The first three days of Holy Week have a special contribution to the overall theme of the week

however the Church has placed greater emphasis on the last three days through more solemn services because it was on these days that the redemptive work of Christ was brought to completion.

10569025_481032895414886_6964248776871166480_n[1]The first of the days, Holy Thursday, has received in the course of time a variety of names which serve to put in relief its special theme.  From earliest times it has been called feria quinta in coena Domini, since it principally commemorates the institution of the Holy Eucharist.  The same theme is brought out by the title given it in the Calendar of Polemius Silvius, namely, Natalis Calicis. To underline the idea that on this day our Lord was betrayed by His trusted disciple Judas and also began to offer Himself up for the sins of mankind, some called the day the dies traditionis.  A common English name is Maundy Thursday, which is derived from the ceremony for washing the feet, called in Latin mandatum (commandment) and done in imitation of our Lord when He washed the feet of the Apostles , saying to them: “A new commandment I give to you, that you love one another….

Besides commemorating the mystery of the Eucharist and the fraternal love which it should bring about, Holy Thursday was also the day on which two other ceremonies took place: the reconciliation of penitents and the consecration of Holy Oils.  Our first witness to this union is the letter of Pope Innocent I to Decentius of Gubbio written at the beginning of the fifth century.  And the old Gelasian Sacramentary provides special formulas for this ceremony.  According to it, the reconciliation of penitents replaced the normal Foremass, as the following rubric states:  “Eodem die non psallitur, nec salutat, id est non dicit Dominus vobiscum; et Reconciliatio.”  After the penitents were reconciled, the Mass proper started with the Offertory.  However, by the time of Gregory the Great this rite had already fallen into disuse, for there is no ceremony and no mention of the practice in the  Gregorian Sacramentary.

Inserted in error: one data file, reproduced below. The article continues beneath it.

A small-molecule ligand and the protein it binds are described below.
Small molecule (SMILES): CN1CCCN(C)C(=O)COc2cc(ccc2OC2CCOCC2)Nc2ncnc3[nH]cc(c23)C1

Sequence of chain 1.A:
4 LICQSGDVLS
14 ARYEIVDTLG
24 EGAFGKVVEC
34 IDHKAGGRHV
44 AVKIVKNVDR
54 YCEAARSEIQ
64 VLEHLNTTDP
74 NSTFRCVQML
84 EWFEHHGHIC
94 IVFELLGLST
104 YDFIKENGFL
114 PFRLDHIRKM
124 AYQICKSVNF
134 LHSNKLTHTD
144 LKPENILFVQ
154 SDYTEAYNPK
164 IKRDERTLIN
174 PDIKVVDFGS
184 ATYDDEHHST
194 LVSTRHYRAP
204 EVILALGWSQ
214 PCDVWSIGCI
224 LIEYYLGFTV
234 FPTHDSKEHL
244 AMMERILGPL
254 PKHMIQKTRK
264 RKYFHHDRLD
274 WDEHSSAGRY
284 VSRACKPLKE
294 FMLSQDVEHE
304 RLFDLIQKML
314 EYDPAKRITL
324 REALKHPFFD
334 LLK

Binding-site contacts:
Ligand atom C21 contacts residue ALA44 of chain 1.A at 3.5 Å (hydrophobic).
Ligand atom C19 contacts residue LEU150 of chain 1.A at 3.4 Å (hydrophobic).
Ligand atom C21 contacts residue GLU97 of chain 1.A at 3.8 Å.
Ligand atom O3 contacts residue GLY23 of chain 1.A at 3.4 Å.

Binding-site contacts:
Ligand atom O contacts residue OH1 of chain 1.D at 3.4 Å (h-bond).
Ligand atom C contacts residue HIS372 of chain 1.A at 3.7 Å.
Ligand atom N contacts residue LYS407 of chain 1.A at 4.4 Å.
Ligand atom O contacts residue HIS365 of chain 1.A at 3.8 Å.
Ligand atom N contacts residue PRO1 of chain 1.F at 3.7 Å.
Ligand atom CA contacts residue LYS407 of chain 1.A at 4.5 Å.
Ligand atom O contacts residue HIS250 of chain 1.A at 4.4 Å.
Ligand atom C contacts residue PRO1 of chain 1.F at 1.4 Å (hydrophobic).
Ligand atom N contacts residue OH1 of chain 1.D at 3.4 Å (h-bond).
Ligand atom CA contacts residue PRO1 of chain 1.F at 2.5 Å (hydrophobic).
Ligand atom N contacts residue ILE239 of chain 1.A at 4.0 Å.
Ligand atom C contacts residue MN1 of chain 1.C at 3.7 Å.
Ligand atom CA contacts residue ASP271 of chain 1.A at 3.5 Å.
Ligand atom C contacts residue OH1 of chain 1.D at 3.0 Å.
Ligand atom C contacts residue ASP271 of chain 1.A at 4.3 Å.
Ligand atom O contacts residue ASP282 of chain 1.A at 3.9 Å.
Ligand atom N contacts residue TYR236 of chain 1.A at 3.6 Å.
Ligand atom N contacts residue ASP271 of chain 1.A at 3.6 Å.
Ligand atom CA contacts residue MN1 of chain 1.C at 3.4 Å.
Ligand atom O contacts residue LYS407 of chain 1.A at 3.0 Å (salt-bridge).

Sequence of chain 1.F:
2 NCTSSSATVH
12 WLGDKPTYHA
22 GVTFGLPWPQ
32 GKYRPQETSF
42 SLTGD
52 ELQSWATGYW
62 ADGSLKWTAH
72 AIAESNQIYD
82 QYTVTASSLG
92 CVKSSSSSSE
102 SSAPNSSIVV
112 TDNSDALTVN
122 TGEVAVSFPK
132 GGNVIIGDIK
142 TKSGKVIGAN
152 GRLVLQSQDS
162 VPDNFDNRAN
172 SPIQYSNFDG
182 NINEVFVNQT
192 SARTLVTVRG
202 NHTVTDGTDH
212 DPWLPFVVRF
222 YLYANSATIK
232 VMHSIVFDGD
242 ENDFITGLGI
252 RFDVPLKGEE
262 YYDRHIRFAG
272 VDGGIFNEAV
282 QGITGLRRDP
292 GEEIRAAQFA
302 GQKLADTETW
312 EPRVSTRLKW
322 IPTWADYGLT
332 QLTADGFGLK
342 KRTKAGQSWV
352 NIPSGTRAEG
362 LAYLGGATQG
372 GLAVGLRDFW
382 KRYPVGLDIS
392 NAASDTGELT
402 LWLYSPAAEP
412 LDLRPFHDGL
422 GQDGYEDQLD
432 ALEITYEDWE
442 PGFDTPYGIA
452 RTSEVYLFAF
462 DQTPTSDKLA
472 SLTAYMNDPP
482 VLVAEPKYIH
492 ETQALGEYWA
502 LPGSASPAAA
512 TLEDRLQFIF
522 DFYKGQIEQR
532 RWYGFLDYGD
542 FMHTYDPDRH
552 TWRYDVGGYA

We must also admit that the consecration of Holy Oils on this Thursday is appropriate, for it serves to emphasize the fact that all sacraments and blessings flow from the Eucharistic Sacrifice.  However, the oils were not always blessed on this day.  Though a special blessing for oil (apparently oil for the infirm) figures among the blessings provided for other natural products before the concluding doxology of the Canon of the Mass in the Apostolic Tradition, Chrism and the Oil for Catechumens were blessed in the early Church immediately before the conferring of Baptism.  The first trace of all the oils being consecrated together during the Mass on Holy Thursday appears in the Gelasian Sacramentary.

In the liturgical books of the Roman Rite this day, Good Friday, is called Parasceve which thNJ1DK32Hmean preparation.  This is a day of great sorrow, dies amaritudinis, and this sorrow was expressed by fasting; this indeed was a universal custom.  As another expression of this sentiment there existed a universal custom of not celebrating Mass on this day.  In the seventh century some even went so far as to keep their churches closed, a practice which the Council of Toledo dubbed as an abuse.  In time a discussion arose as to why no Mass was celebrated, since the days on which the saints died were kept as festivals.  Helperich, a monk of Christ, unlike the saints, achieved no greater degree of glory through His death, for He died, not for His own sake, but for ours.